We search for extended regions of radio emission not associated with Active Galactic Nuclei, known as ‘relics’, ‘halos’ and ’mini halo’s, in a sample of 70 Abell clusters for which we have radio, optical and X-ray data. AGN can produce particle bubbles of non-thermal emission, which can restrict cosmic rays. Hence radio relics and (mini) halos could be forming as a result of the confinement of cosmic rays by these bubbles. We are probing the role that intracluster magnetic fields (using Faraday rotation measure and inverse compton arguments), mergers (through radio/X-ray interactions), cooling flows (X-ray data), radio jets/shocks as well as radio (mini) halos/relics play in the formation, acceleration and propagation of cosmic rays. For the current study we have selected two powerful nearby radio galaxies from our sample: Hercules A and 3C 388. We report on the work in progress and future plans.
Keywords. galaxies: active, galaxies: clusters: individual (Hercules A, 3C 388), galaxies: magnetic fields, radio continuum: galaxies,(ISM:) cosmic rays, X-rays: galaxies: clusters
JD 11. Radio halos/relics and Cosmic Rays] Searching for radio relics and halos. Their role in the formation and acceleration of extragalactic cosmic rays. Gizani A.B. Nectaria] Gizani A.B. Nectaria
Diffuse non-thermal radio emission of relativistic particles not directly associated with cluster galaxies has been classified as haloes, relics and minihalos. These low surface brightness features are thought to be formed via reacceleration of a relic population of relativistic electrons, or proton proton collisions with the intracluster medium (ICM) (see Ferrari et al. 2008 , and references therein).
The Auger Collaboration correlates ultra high energy cosmic rays (UHECRs) with radioloud AGN lying near the super galactic plane and their acceleration with turbulent plasma and shocks in their (inner) jets and radio-lobes (e.g. ?). Radio galaxies are powerful enough to heat and support the cluster gas with injected cosmic-ray protons and magnetic field densities (?); Hardcastle (2010) , finds that radiogalaxies should have certain properties in order to accelerate UHECRs and should already be catalogued (i.e. be in the local universe). Jets with particle composition of low energy e/e and relativistic protons (?; ?) can also be energetic sources of cosmic rays (CRs).
Hercules A (z=0.154) is the fourth brightest radiogalaxy (FR1.5) in the sky at low frequencies. We have studied the environment of the AGN in terms of its magnetic field (?;?; see also Gizani (2010a) these proceedings). Our ROSAT X-ray data revealed a cool component of the ICM (contributing to a multiphase intracluster gas) and a dense environment.
3C 388 (z = 0.0908) is a relatively small classical double FRII at the centre of a poor cluster with very dense ICM. Our ROSAT HRI observations have revealed warm gas confining the radio lobes (?). Emission is detected to a radius larger than the radio lobes.
In the current paper we adopt a cosmology in which H = 65 km s Mpc and q = 0.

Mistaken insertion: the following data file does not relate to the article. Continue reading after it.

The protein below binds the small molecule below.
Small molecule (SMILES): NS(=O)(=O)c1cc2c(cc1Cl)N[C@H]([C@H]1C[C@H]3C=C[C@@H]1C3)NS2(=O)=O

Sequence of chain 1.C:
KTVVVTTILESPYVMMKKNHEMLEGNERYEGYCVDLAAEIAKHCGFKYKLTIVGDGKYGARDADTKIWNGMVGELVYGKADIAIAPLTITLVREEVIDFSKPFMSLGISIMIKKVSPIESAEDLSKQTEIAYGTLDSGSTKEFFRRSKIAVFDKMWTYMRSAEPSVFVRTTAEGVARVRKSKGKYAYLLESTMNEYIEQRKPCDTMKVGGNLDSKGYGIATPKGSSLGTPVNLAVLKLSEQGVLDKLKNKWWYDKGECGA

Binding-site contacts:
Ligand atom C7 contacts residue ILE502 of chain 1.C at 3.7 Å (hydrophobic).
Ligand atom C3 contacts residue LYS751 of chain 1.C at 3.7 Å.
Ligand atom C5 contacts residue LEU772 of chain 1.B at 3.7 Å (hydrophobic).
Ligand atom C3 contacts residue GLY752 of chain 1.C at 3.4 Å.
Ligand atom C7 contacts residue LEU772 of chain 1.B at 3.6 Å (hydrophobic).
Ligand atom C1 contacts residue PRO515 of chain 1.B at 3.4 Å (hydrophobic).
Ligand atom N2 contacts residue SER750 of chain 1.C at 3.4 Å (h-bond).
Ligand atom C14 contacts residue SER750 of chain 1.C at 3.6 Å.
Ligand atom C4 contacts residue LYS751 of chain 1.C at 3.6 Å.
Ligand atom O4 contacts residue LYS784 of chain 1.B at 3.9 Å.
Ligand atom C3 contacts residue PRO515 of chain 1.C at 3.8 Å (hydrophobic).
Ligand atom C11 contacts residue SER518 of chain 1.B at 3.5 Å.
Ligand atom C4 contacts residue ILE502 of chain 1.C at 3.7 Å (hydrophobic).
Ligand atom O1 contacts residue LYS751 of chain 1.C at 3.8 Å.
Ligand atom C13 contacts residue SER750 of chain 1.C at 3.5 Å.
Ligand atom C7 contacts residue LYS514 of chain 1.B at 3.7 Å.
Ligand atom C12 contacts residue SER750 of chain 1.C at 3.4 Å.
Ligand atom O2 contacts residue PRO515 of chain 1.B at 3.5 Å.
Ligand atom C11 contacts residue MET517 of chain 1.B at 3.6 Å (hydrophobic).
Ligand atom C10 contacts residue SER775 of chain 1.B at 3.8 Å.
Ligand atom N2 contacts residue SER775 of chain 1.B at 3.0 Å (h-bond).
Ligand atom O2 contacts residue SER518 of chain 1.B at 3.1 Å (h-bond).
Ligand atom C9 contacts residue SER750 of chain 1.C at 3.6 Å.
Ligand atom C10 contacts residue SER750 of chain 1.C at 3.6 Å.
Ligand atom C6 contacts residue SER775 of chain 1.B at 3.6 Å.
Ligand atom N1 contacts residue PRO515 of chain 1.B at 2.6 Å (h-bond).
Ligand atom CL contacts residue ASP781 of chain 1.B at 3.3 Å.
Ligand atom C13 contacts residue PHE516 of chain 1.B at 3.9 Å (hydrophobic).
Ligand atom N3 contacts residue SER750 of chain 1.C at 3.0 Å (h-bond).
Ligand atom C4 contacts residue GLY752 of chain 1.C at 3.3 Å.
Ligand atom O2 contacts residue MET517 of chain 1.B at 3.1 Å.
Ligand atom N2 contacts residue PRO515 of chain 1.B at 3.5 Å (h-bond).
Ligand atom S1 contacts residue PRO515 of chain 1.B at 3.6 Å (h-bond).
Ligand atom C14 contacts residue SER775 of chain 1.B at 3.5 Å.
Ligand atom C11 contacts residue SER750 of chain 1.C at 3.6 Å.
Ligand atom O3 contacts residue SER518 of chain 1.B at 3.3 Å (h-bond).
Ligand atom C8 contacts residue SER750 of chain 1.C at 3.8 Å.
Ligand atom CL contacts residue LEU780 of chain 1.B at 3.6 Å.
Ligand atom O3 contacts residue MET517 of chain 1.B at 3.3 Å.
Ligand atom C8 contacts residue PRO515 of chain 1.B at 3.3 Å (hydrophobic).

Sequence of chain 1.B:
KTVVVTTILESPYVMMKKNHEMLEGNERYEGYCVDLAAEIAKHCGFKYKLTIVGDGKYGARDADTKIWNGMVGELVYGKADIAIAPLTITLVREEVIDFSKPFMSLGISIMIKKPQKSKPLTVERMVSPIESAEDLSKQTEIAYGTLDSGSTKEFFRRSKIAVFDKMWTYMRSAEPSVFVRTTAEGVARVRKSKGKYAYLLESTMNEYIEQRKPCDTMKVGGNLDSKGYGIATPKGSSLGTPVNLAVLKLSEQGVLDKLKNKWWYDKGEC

Both radiogalaxies in the optical are cD galaxies. West (1994), suggests that cD galaxies - powerful radiosources are formed through anisotropic mergers (?). Neither Hercules A nor 3C 388 present halos/relics which would be expected as a result of a merger event.
The projected magnetic field closely follows the edge of the lobes, the jets and rings of Her A, suggesting that particle pressure dominates the lobe interior. The magnetic pressure should dominate in the shell region defined by the lobe boundary. Our X-ray analysis showed that the gas thermal pressure is greater than the minimum pressure in the radio lobes by an order of magnitude or so (?; ?). This implies that the radio structure of the AGN is confined by the ambient ICM rather than by shocks. The energy supply of the lobes comes mostly from relativistic particles and magnetic fields (little entrainment). We have also found that magnetic field is below equipartition and therefore unimportant in the lobe dynamics. Hence ”invisible” particles (relativistic protons, low energy e / e) should dominate (?).
IC arguments suggest G for Hercules A and G for 3C 388. Similar to trapping of CRs in the magnetic field in the Galactic plane they could be trapped in the IC magnetic field. ICM consists of cosmic ray particles, G fields and hot gas. Cosmic ray protons with cooling times equal to or larger than the Hubble-time make up a part of ICM. Considering the growth speed of the lobes, synchrotron cooling time is too short for the relativistic electrons to diffuse in them. Both cooling flow clusters have extended radio emission. The short cooling time of the emitting cosmic ray electrons (visible in the spectral index maps, e.g. ?) and the large extent of the radio sources suggest an ongoing acceleration mechanism in the ICM. Steep spectral indices found in the lobes of Hercules A and 3C 388 imply short lifetimes of radiating particles and also, to some extent, re-acceleration of the electrons suggesting energy redistribution in the ICM.
The radiative cooling time (in Gyr) in the central regions of the Her A cluster is 6 Gyrs for the hot phase and 2 Gyrs for the cool phase, while for the 3C 388 cluster is 3.7 Gyrs. Compared to the age of the universe ( 10 Gyrs) the existence of a cooling flow is suggested.
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